Academic journal article Journal of Ethnic American Literature

Michael S. Harper (1938-2016)

Academic journal article Journal of Ethnic American Literature

Michael S. Harper (1938-2016)

Article excerpt

Forty-five years ago, just a year after Michael Harper's amazing first book, Dear John, Dear Coltrane, was published, he came to Kenyon, like so many other young poets, to read on the Ohio Poetry Circuit. After his reading, we watched the NBA finals together and then sat down at our kitchen table and picked at the remains of the Cornish game hens my wife Inese had cooked for dinner earlier that night, drank a couple bottles of wine, and talked until both of us were stunned to see the sun rising. This is the first of many loving memories that came back to me when I heard that Michael died on May 7, 2016, at the age of seventy-eight.

Rita Dove was absolutely right when she wrote in The Washington Post decades ago that "No other poet has embodied the riffs and modalities of jazz and blues more exquisitely than Michael S. Harper." Nor has any other contemporary American poet been more attentive in his work to friendship, for whose rhythms, tonalities, and melodies he had an impeccable ear and not an ounce of mawkishness:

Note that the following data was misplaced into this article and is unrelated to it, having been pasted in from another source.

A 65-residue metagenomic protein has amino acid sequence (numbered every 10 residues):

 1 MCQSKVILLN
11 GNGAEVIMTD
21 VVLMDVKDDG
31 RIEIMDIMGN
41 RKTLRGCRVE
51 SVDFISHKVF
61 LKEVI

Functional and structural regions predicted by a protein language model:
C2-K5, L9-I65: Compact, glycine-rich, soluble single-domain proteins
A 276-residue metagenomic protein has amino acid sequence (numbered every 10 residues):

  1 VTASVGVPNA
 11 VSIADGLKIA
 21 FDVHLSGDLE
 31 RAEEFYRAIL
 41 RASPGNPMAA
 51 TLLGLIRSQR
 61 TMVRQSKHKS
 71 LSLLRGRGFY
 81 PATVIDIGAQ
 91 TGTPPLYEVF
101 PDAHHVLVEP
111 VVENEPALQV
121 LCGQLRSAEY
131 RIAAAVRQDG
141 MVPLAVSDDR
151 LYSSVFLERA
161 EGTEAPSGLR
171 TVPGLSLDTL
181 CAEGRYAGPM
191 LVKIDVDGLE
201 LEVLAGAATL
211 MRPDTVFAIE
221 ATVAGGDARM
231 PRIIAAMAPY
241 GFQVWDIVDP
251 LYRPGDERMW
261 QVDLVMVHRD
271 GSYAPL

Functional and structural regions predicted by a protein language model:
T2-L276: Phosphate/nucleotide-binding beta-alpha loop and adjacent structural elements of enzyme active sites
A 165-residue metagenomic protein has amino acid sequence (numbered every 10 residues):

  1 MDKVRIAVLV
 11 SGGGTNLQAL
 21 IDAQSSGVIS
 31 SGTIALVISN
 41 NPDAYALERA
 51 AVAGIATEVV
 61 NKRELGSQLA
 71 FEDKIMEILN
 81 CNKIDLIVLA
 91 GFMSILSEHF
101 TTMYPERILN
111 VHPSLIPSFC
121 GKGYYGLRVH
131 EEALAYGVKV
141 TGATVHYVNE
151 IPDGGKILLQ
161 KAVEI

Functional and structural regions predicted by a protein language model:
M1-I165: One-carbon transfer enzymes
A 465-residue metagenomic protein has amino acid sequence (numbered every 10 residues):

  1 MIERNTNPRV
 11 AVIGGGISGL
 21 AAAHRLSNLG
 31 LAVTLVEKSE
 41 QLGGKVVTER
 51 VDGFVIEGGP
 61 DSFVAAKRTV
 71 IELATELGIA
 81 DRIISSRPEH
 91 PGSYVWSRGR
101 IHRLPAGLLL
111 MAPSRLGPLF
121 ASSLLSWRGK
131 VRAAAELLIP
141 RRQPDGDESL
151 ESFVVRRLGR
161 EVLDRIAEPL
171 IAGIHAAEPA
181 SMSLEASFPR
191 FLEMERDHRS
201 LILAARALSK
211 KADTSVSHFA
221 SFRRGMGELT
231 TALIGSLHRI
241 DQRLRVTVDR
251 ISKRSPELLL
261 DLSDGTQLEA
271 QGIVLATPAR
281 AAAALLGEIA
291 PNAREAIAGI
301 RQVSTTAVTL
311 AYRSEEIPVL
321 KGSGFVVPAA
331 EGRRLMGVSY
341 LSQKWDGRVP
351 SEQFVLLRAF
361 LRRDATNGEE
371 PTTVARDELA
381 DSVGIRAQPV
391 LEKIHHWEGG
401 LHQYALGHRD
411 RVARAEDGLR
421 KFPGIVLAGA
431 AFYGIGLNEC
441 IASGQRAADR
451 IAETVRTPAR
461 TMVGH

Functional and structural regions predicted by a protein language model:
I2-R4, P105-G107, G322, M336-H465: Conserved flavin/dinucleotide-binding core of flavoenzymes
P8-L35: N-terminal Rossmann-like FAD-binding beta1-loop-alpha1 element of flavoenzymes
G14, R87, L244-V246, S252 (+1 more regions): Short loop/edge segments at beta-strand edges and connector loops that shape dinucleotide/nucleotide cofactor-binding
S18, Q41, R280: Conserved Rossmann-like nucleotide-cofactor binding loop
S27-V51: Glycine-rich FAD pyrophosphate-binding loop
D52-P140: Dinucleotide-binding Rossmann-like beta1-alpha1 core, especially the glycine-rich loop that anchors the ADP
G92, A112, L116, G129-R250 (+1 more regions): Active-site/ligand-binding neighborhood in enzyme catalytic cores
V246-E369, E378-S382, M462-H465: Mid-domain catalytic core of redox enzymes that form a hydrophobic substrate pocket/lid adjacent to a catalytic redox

A friend told me

He'd risen above jazz.

I leave him there.

Both within and beyond the African American literary world, Michael's influence can best be suggested by analogy with his immense physical stature and presence. A legendary teacher and mentor for generations of students at Brown University over the past half century, the former professional football player in Canada was the first person one noticed in any room anywhere in the world. Introducing Michael to dim sum at a San Francisco restaurant years ago and watching the empty dishes pile up in huge stacks around us remains one of my most cherished memories.

Like his major poetic influences-Robert Hayden and John Keats, Sterling Brown and W. …

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